I would like to explain a simple code on how to use watershed here. I am using OpenCV-Python, but i hope you won't have any difficulty to understand.
In this code, I will be using watershed as a tool for foreground-background extraction. (This example is the python counterpart of the C++ code in OpenCV cookbook). This is a simple case to understand watershed. Apart from that, you can use watershed to count the number of objects in this image. That will be a slightly advanced version of this code.
1 - First we load our image, convert it to grayscale, and threshold it with a suitable value. I took Otsu's binarization, so it would find the best threshold value.
import numpy as np
img = cv2.imread('sofwatershed.jpg')
gray = cv2.cvtColor(img,cv2.COLOR_BGR2GRAY)
ret,thresh = cv2.threshold(gray,0,255,cv2.THRESH_BINARY+cv2.THRESH_OTSU)
Below is the result I got:
( even that result is good, because great contrast between foreground and background images)
2 - Now we have to create the marker. Marker is the image with same size as that of original image which is 32SC1 (32 bit signed single channel).
Now there will be some regions in the original image where you are simply sure, that part belong to foreground. Mark such region with 255 in marker image. Now the region where you are sure to be the background are marked with 128. The region you are not sure are marked with 0. That is we are going to do next.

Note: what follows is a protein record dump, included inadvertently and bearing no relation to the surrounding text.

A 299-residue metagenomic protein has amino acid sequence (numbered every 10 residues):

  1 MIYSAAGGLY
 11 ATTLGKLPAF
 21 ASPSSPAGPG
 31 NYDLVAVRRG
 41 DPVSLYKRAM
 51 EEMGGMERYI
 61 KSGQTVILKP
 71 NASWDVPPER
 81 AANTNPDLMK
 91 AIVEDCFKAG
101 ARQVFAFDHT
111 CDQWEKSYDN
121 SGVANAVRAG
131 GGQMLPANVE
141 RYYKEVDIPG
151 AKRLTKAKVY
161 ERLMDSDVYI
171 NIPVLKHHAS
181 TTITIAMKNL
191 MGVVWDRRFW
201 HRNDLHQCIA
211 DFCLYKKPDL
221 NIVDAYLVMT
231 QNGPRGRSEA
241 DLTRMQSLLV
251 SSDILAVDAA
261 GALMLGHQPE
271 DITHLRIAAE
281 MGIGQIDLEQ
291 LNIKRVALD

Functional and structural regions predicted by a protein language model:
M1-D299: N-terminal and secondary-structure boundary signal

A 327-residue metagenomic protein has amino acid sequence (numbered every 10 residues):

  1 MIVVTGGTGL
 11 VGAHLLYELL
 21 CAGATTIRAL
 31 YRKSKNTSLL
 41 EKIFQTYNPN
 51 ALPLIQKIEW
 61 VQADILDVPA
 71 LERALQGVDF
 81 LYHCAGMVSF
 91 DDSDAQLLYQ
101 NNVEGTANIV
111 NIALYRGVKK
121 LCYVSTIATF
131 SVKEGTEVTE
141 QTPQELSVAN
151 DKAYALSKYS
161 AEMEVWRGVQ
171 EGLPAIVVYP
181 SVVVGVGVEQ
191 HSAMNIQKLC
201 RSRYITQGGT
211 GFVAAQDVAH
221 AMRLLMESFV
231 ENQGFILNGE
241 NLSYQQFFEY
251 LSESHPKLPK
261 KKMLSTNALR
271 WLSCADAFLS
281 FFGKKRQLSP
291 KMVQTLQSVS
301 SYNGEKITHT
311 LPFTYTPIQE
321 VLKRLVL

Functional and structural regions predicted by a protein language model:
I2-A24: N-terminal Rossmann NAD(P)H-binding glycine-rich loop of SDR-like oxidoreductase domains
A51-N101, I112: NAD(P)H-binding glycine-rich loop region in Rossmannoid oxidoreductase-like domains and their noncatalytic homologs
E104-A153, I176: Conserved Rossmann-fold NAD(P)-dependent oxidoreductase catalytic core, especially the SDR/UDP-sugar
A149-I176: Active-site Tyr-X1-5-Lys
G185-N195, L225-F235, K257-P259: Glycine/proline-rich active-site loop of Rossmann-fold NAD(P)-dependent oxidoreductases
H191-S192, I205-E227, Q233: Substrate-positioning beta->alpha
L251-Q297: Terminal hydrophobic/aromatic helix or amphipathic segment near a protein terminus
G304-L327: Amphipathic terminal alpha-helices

A - Foreground region:- We have already got a threshold image where pills are white color. We erode them a little, so that we are sure remaining region belongs to foreground.
fg = cv2.erode(thresh,None,iterations = 2)
B - Background region :- Here we dilate the thresholded image so that background region is reduced. But we are sure remaining black region is 100% background. We set it to 128.
bgt = cv2.dilate(thresh,None,iterations = 3)
ret,bg = cv2.threshold(bgt,1,128,1)
Now we get bg as follows :
C - Now we add both fg and bg :
marker = cv2.add(fg,bg)
Below is what we get :
Now we can clearly understand from above image, that white region is 100% foreground, gray region is 100% background, and black region we are not sure.
Then we convert it into 32SC1 :
marker32 = np.int32(marker)
3 - Finally we apply watershed and convert result back into uint8 image:
m = cv2.convertScaleAbs(marker32)
4 - We threshold it properly to get the mask and perform
bitwise_and with the input image:
ret,thresh = cv2.threshold(m,0,255,cv2.THRESH_BINARY+cv2.THRESH_OTSU)
res = cv2.bitwise_and(img,img,mask = thresh)
Hope it helps!!!